What a big bunch of moochers and fakers
Missus Ann Rand (Ayn) get me away from these takers

Missus Ann Rand (Ayn), let's run away
This government is toothless and full of decay
Let's take with us only the makers
And form a country filled with movers and shakers
Ann Rand (Ayn), here we'll call home
We'll build an empire more glorious than Rome
All the others will look on us with despair
While complaining that their life's not fair

Missus Ann Rand (Ayn), things are just swell
'cept for the riot that we had to quell
Just because there's not enough food
But besides that everything is good
Ann Rand (Ayn), you've got my back
You'll provide us with the things we lack
All we're missing now is clothes and shelter
Oh, and society's sort of gone helter-skelter

Missus Ann Rand (Ayn), we'll still pull through
We found a man who knows just what to do
He'll fix everything for merely a song
There isn't a thing that could possibly go wrong
Ann Rand (Ayn), our country's on fire
And our prospects are increasingly dire
It turns out that those who think they are makers
Are really some of the biggest of takers

Missus Ann Rand (Ayn), it's fallen apart
Turns out your ideas are not very smart
Why'd we think that we'd be able to build
A world in which our dreams would ever be fulfilled
Ann Rand (Ayn), Objectivism's sad
Because, you see, that the selfish are bad
Looking out for just number one
Is a thought that most other people will shun

Dumb dumb dumb dumb dumb dumb dumb dumb dumb dumb dumb dumb dumb
Dumb dumb dumb dumb dumb dumb dumb dumb dumb dumb dumb dumb dumb

 

Movie Review: Alien: Covenant

Jean-Paul’s Rating: 1/5 stars

Bottom Line: Sloppy. Lazy. Dull.  Improbable.

“Alien: Covenant” is a story about man’s hubris and how it inevitably will lead to our downfall.  In it, Ridley Scott attempts to make a movie so bad under the assumption that his subjects are so dense that they will go see an movie with the name “Alien” in it just because there were once two good movies in the series.  Ridley Scott was correct.  Humanity is doomed.  I think the movie itself was also about man’s hubris, but I was too busy rolling my eyes and wanting to punch something to much pay attention.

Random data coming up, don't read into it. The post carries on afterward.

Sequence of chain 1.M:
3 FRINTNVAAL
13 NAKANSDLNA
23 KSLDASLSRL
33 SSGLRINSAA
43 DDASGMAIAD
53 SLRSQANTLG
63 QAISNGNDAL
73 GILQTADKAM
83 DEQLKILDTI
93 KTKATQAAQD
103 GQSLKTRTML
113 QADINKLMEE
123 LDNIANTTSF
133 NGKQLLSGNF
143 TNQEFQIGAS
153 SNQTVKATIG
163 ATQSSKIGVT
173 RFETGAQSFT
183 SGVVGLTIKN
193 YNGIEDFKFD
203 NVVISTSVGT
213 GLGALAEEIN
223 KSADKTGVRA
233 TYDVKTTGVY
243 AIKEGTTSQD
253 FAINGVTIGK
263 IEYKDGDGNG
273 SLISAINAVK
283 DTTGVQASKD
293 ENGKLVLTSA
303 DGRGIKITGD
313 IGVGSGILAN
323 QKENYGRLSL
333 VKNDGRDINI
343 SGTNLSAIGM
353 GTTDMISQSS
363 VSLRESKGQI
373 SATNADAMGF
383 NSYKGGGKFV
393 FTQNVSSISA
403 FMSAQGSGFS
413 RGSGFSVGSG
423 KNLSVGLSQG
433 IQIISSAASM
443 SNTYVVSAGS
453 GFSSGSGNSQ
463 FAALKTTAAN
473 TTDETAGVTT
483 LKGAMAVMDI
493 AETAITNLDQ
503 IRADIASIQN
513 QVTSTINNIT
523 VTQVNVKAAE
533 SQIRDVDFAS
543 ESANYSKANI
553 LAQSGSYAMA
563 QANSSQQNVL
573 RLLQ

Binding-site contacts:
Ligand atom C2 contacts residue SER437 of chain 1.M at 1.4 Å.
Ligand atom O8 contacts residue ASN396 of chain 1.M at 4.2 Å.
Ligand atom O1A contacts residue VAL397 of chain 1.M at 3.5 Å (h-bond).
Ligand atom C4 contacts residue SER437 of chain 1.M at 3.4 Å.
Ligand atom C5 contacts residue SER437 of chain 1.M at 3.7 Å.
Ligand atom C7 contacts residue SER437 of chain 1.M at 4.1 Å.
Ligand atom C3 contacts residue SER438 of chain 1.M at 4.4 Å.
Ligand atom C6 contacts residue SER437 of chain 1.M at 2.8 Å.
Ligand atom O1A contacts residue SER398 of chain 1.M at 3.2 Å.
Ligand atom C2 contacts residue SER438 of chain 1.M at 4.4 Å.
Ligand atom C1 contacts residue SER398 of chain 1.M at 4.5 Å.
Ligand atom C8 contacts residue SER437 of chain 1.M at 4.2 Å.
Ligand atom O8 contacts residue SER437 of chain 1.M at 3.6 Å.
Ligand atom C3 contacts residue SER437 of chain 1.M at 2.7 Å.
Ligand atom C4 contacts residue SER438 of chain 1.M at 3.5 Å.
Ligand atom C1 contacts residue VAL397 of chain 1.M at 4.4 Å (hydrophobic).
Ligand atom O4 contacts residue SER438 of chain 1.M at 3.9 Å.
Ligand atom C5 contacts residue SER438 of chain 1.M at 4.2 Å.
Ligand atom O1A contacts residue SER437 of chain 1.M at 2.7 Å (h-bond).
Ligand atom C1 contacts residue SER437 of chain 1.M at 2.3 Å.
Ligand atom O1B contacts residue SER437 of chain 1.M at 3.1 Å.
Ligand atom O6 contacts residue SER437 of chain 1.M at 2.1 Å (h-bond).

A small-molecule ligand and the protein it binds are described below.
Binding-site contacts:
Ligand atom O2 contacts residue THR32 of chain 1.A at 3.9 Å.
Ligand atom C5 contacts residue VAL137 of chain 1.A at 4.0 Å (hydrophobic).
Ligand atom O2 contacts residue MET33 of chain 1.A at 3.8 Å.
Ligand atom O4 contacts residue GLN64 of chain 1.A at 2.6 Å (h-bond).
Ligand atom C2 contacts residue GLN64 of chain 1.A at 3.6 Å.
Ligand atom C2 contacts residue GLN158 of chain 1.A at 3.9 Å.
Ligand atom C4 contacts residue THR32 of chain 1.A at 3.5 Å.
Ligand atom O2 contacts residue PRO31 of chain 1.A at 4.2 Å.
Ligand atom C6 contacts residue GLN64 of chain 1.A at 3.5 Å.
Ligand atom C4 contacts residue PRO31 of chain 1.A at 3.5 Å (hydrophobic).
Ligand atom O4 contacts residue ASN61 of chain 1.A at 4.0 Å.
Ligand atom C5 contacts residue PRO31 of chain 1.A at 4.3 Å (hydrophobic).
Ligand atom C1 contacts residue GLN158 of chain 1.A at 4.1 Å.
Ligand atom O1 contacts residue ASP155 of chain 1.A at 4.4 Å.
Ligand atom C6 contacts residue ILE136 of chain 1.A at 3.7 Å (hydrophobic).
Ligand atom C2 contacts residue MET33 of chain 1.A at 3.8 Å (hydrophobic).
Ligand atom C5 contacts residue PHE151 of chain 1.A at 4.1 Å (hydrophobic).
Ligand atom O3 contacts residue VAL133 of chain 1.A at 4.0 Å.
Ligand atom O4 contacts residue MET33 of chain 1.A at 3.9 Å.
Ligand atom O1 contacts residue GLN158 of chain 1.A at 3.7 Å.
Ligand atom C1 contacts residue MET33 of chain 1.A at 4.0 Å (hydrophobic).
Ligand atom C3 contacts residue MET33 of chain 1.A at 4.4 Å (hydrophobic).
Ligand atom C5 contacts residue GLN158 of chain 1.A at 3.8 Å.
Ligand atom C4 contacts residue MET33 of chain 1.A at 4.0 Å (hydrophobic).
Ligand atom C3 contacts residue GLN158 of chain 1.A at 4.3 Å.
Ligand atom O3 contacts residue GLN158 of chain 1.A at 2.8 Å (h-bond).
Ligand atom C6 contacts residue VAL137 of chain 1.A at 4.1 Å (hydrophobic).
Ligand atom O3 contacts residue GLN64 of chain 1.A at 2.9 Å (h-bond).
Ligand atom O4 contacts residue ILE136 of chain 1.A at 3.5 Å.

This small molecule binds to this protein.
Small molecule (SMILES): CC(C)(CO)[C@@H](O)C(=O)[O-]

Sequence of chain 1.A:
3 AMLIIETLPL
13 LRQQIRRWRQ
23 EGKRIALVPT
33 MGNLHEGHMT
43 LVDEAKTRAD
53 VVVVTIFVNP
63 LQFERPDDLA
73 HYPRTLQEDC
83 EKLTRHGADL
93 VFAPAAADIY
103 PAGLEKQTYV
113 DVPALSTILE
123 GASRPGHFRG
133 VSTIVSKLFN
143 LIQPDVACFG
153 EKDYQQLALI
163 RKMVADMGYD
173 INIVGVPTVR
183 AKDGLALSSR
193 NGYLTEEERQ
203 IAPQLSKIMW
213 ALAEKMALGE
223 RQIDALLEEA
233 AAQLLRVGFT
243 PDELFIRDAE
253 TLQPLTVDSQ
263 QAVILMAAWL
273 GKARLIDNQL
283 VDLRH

If you have seen ‘Prometheus”, I’m sorry.  But also, you’ve already seen “Alien: Covenant”.  Only this time, instead of finding a mysterious ship and acting stupid, a whole new set of supposedly smart people find a mysterious planet and act stupid.  Let’s back up a bit, though.  The movie begins with a bit of a preamble in which the creator of androids first brings Michael Fassbender online and treats him like a dick.  The purpose of this scene is to make the movie over two hours long.  Michael Fassbender takes the name David which, if you will recall, was the android in Prometheus.  Fast forward some indeterminate amount of time and now we’re on board the Covenant, a colony ship en route to planet QRQ51521 or some-such.  And Michael Fassbender is on board!  Only, he’s totally not David, but Walter this time and thus totally trustworthy.  Or is he?  Dun dun DUNNNNNN!  While in the middle of this journey, the ship is subjected to a one in a billion star event while at its most vulnerable, recharging its batteries, which kills a bunch of people and wakes up the crew from hibernation.

Let’s meet the crew, shall we?  The crew consists of: one char-boiled captain cooked in his own juices for five minutes just because it would look cool, a first officer who you should know is some sort of religious and is certain that is the reason why he isn’t captain but now he is since the ship decided to have a barbecue, at least two married couples which seems like a really bad idea for people who are expected to make life and death decisions for others, another couple who are bumpin’ uglies and thus must be punished for it in true horror cliche fashion, Michael Fassbender, and various other people who will sacrifice their lives in the name of stupidity.